Norões, J., Dreyer, G.
A MECHANISM FOR CHRONIC FILARIAL HYDROCELE WITH IMPLICATIONS FOR ITS SURGICAL REPAIR.
PLoS Neglected Tropical Diseases, 4(6):e695, 2010.
Chronic hydrocele is the most common manifestation of bancroftian filariasis, an endemic disease in 80 countries. In a prospective study, we evaluated the occurrence of intrascrotal lymphangiectasia, gross appearance/consistency of the testis, and the efficacy of complete excision of hydrocele sac in patients living in a bancroftian filariasis endemic area who underwent hydrocelectomy at the Center for Teaching, Research and Tertiary Referral for Bancroftian Filariasis (NEPAF).
A total of 968 patients with uni- or bilateral filarial hydrocele (Group-1) and a Comparison Group (CG) of 218 patients from the same area who already had undergone hydrocele-sac-sparing hydrocelectomy elsewhere were enrolled at NEPAF. Twenty-eight patients from the Comparison Group with hydrocele recurrence were re-operated on at NEPAF and constitute Group-2. In Group-1 a total of 1,128 hydrocelectomies were performed (mean patient age of 30.3yr and mean follow-up of 8.6yr [range 5.3–12]). The hydrocele recurrence rates in Group-1 and in the Comparison Group (mean age of 31.5 yr) were 0.3%, and 19.3%, respectively (p<0,001). There was no hydrocele recurrence in Group-2 (mean patient age of 25.1yr and mean follow-up of 6yr [range 5–6.9]). Per surgically leaking or leak-prone dilated lymphatic vessels were seen in the inner or outer surface of the hydrocele sac wall or in surrounding tissue, particularly in the retrotesticular area, in 30.9% and in 46.3% of patients in Group-1 and Group-2, respectively (p = 0.081). The testicles were abnormal in shape, volume, and consistency in 203/1,128 (18%) and 10/28 (35.7%) of patients from Group-1 and Group-2, respectively (p = 0,025).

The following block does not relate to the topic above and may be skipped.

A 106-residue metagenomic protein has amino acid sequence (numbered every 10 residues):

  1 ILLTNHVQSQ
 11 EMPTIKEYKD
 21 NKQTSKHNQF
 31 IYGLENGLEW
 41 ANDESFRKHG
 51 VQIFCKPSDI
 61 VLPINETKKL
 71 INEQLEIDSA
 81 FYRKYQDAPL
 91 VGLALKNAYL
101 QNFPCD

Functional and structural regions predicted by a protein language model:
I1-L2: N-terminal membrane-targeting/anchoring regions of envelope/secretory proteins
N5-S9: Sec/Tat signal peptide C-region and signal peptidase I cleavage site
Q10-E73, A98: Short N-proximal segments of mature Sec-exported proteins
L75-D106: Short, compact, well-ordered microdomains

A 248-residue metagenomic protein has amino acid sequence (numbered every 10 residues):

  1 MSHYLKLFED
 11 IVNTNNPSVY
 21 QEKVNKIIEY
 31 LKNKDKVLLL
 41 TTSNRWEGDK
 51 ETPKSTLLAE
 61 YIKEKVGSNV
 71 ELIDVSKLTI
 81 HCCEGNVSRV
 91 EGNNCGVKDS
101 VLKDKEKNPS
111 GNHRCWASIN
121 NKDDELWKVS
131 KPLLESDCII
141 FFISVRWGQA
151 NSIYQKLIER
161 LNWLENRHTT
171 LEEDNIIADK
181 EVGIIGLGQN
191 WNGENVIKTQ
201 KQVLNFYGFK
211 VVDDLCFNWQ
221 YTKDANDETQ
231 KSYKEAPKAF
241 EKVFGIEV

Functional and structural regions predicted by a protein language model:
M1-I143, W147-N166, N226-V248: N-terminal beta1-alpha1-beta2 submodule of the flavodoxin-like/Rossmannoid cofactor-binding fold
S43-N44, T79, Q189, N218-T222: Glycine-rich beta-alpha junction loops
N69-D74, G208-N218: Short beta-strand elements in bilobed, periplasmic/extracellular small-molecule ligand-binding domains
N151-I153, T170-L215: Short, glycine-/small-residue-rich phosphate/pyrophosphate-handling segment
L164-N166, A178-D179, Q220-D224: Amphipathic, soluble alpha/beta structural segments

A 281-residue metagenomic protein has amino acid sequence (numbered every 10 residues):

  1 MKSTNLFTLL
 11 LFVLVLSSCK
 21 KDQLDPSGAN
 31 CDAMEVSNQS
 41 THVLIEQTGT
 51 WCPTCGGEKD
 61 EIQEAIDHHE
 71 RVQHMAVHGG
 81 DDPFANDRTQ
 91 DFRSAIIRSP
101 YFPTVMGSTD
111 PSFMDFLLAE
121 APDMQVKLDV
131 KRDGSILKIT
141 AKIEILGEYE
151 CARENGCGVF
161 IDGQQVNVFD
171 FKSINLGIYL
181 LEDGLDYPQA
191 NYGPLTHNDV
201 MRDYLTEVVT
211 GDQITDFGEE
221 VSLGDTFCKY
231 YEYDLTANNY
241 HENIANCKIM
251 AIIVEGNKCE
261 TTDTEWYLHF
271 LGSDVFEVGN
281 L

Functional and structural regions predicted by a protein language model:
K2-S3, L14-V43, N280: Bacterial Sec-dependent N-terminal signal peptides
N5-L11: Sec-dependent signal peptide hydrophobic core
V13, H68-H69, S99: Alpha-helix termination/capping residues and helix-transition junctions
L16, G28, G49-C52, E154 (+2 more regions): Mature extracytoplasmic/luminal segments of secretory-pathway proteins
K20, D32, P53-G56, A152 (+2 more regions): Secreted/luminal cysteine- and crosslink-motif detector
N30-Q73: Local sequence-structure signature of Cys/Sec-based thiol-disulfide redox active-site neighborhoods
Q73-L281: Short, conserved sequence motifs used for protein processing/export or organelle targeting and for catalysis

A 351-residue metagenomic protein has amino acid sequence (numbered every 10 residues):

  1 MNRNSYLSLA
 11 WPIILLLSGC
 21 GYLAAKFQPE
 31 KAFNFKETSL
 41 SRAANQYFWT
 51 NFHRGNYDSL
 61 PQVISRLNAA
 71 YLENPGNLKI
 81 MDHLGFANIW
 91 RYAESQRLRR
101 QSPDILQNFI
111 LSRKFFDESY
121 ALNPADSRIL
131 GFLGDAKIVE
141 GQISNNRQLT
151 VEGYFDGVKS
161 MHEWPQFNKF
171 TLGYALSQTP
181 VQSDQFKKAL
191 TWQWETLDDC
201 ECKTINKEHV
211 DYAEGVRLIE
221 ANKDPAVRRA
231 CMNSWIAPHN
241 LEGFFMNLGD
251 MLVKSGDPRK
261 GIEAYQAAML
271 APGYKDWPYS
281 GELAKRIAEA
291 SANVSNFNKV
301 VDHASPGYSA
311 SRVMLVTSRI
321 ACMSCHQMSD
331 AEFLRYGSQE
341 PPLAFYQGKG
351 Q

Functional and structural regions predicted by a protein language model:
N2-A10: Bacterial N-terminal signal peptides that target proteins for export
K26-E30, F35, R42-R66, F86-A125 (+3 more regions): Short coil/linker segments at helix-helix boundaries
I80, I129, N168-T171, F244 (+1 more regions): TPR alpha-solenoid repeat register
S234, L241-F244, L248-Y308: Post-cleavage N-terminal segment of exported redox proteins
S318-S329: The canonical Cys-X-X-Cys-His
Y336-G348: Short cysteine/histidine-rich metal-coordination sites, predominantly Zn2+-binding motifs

Lymph fluid from ruptured dilated lymphatic vessels is an important component of chronic filarial hydrocele fluid that threatens the integrity of the testis in an adult population living in bancroftian filariasis endemic areas. To avoid hydrocele recurrence the authors advise complete excision of hydrocele sac and when identified, leaking or leak-prone dilated lymphatic vessels should be sutured or excised.
Chronic hydrocele is the accumulation of fluid around the testis leading to an increase in the volume of the scrotal contents. Depending on the volume of fluid, hydrocele can be disfiguring and even incapacitating. Chronic hydrocele has multiple etiologies, but irrespective of the cause, surgery is the standard form of treatment and this can be done using different surgical techniques. The prevalence of chronic hydrocele in bancroftian filariasis endemic areas—a parasitic disease transmitted by mosquito—is very high and represents the most common clinical manifestation of bancroftosis, following by swollen legs of lower limbs or lymphedema among women. In Greater Recife, northeastern, Brazil, a bancroftian filariasis endemic area, a pioneering, prospective surgical study proposes a new mechanism for filarial-induced hydrocele and presents evidence that the filarial hydrocele fluid may damage the testis. Thus, based on the findings presented, the authors propose that in bancroftian filariasis endemic areas hydrocele patients should be operated on using a specific surgical technique in order to avoid recurrence of the disease, and consequently, additional damage to the testicle.